Those patients predicted to have difficult airways by external assessment were intubated at first attempt 36% using DL and 31% using VL (χ2 test, p=0.55).15

Sixty-one different team members intubated over the study period, 15 paramedics and 46 physicians. At the time of the survey, there were 33 active team members. Twenty (61%) of the team’s paramedics and physicians responded to the survey. As a general email discussion among the team occurred in response to the initial call for survey completion, a second request for completion was deemed unnecessary.

When asked, ‘What do you like most about the introduction of videolaryngoscopy?’, dominant themes relating to situational awareness and glottic view (box 1).

Box 1

Responses to the question ‘What do you like most about the introduction of videolaryngoscopy’ grouped by theme.

Situational awareness and teamwork

  • ‘Improved situational awareness. It makes laryngoscopy a team effort.’

  • ’As the assistant it increases your situational awareness—this allows for the assistant to plan ahead regarding what may be needed. Useful when DL view is challenging’

  • ‘The ability for the assistant±supervisor to share the view on the screen.’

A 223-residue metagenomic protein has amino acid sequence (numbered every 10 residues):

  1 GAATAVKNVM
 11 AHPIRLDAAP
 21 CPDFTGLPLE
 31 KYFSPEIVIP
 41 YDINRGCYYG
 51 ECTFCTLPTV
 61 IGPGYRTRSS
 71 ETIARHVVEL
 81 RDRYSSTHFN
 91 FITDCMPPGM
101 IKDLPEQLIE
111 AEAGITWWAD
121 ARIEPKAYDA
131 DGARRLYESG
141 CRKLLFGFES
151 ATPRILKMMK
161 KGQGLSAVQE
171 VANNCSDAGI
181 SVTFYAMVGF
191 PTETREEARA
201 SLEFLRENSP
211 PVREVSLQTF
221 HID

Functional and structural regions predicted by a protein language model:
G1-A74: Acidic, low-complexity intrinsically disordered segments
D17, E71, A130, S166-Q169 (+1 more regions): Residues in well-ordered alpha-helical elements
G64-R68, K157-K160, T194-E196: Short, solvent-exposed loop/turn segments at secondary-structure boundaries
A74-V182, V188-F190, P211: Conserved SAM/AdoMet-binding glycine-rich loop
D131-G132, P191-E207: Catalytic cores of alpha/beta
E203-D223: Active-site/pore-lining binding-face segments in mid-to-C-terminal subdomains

• ‘Good views. Team member can see what you see.’

  • ‘The ability for both operator and assistant to see the view.’

  • ‘The situational awareness that it brings to the team.’

  • ‘Shared image of the laryngeal inlet/vocal cords. Aids the assistant in laryngeal manipulation.’

  • ‘I like that you have two-person view of the anatomy being seen.’

Improved glottic view

  • ‘It appeared useful whilstwhile intubating an obese patient.’

  • ‘Where a DL view is suboptimal but a sufficient videolaryngoscopy (VL) view is present to allow 1first pass, for example, cardiac arrests.’

  • ’As an assistant, where the operator has had a poor view, I was able to move the larynx into a better position without any verbal comms required due to the fact that I could see the screen.’

  • ‘Normally get a good view on the screen, which is good for teaching (especially ambulance staff).’

  • ‘The VL is gold standard in terms of ensuring safe ET insertion and I support anything that will make this process safer.’

Poor brightness/insufficient contrast in daylight

  • Poorer illumination than direct laryngoscopy, which may lead to a poorer view in high ambient light.’